Does a non-compete still hold up if the professional resigns from their position? If you have taken a job and they’ve likely had you sign an employment contract, in that employment contract, if you’re in healthcare or sales, it likely will have some non-compete clause. A non-compete is a restrictive covenant that stops you from doing something either during or after the contract is terminated. If you have signed the employment agreement, it will also have language about how the contract can be terminated—four ways to terminate.
Four Ways to Terminate a Contract
One, the initial term ends, and there’s no renewal language, meaning you signed through your agreement. There’s nothing in there that it automatically renews. Neither party wants to move beyond the three years. The contract ends, that’s it. Terminate a contract by mutual agreement. Any contract can be terminated by both sides and wants to end it. So, that’s another way.
Another way would be with-cause, meaning one of the parties breached the contract, and they’ve likely been given some time to cure the agreement or the breach of the agreement, meaning it’s like a time to fix whatever the problem is. If they fail to do that, the other party can terminate the agreement immediately. And then this is the important one, without-cause termination. And that means either party can terminate the agreement at any time, for any reason, with a certain amount of notice to the other party.
Most contracts are between 30 to 90 days notice, depending on your industry. If you’re in sales, you will be on the low end. If you’re in healthcare and a physician, 60 to 90 is normal to assist with continuity of care issues. Once you resign, it means you have terminated the contract without-cause. So, as I stated before, you will have to provide written notice to your employer, and you will have to work for whatever notice requirement period is in the contract unless both parties agree to something less than that. And there’s almost no scenario where if the employee terminates the contract without-cause that, the non-compete would be somehow invalidated. That would almost make a non-compete never enforceable because 9 out of 10 times, a contract is terminated by the employee giving without-cause notice.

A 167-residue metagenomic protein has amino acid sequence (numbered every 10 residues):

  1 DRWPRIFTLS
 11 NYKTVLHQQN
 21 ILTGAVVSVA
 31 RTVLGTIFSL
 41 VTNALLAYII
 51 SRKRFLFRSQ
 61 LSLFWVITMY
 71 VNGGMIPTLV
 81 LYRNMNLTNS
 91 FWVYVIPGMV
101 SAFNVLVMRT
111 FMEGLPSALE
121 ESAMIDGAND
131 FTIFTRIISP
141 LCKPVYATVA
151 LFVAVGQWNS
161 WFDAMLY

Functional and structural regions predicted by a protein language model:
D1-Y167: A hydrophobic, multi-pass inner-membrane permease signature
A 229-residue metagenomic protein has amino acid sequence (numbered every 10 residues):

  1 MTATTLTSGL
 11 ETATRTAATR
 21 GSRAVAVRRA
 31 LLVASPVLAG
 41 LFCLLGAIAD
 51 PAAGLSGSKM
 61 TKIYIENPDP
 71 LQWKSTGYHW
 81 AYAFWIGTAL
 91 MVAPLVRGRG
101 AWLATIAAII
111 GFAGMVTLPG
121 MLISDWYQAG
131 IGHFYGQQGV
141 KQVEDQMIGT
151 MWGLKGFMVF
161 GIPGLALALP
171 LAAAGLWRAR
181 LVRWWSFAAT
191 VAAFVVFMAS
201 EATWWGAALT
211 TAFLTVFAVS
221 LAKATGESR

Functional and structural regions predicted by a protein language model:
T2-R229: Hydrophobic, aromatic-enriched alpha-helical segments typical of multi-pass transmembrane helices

Application of Non-Compete Clause
If the professional is the one that decides to terminate the contract without-cause, the non-compete is still going to apply. The only scenario where there may be language that states it won’t use would be if the employee terminates the contract with-cause, meaning the employer has violated some part of the contract, they’re in breach of contract, and they don’t cure the breach. And then the employee will then terminate the agreement immediately. And often, the non-compete will have language that if the employee terminates the contract with-cause, the non-compete will apply.
Now, ending a contract with the cause is not resigning. Resigning, how it’s generally accepted, would be giving without-cause termination notice. In short, if you do ultimately leave, the non-compete will likely still apply, and you will have to deal with the restrictions of that non-compete. The only scenario where the non-compete wouldn’t apply will be if you terminate the contract with a cause or sometimes if the employer terminates the contract without-cause. Meaning lays you off not because you do anything wrong. The non-compete won’t apply in that scenario.
What Should Be in an Employment Contract About Non-Compete?
Now, I would suggest if you’re offered a non-compete and that language is not in there, you need to add it. So, add those two things. One that the non-compete should not apply if the professional terminates the contract with-cause or the employer terminates the contract without-cause. Those two things can protect the employee from having a non-compete apply to them in every scenario where an employment relationship would end.
Other Blogs of Interest
- Can a Company Make You Sign a Non-Compete After Employment? | Employees Noncompete
- How Much Does it Cost to Fight a Non Compete? | Non Competition
- Should You Tell a Future Employer About a Non Compete?
Can an Employee Refuse to Sign a Non-Compete? | Employees Non-Compete
Can an employee refuse to sign a non-compete? If you’re a professional, it’s very likely the employer will make you sign an employment agreement or perhaps an independent contractor agreement. And most of the time, a non-compete will be included in the employment agreement. A non-compete is a restrictive covenant, and a restrictive covenant essentially stops the employee from doing something either during or after the employment relationship has been terminated. Suppose a professional has been presented with an employment agreement containing an amount of non-compete. In that case, the potential employee can undoubtedly say, I’m not going to sign the non-compete if you want me to be a part of this company. And then, the company can tell you that unless you sign the non-compete, we will not offer you the position.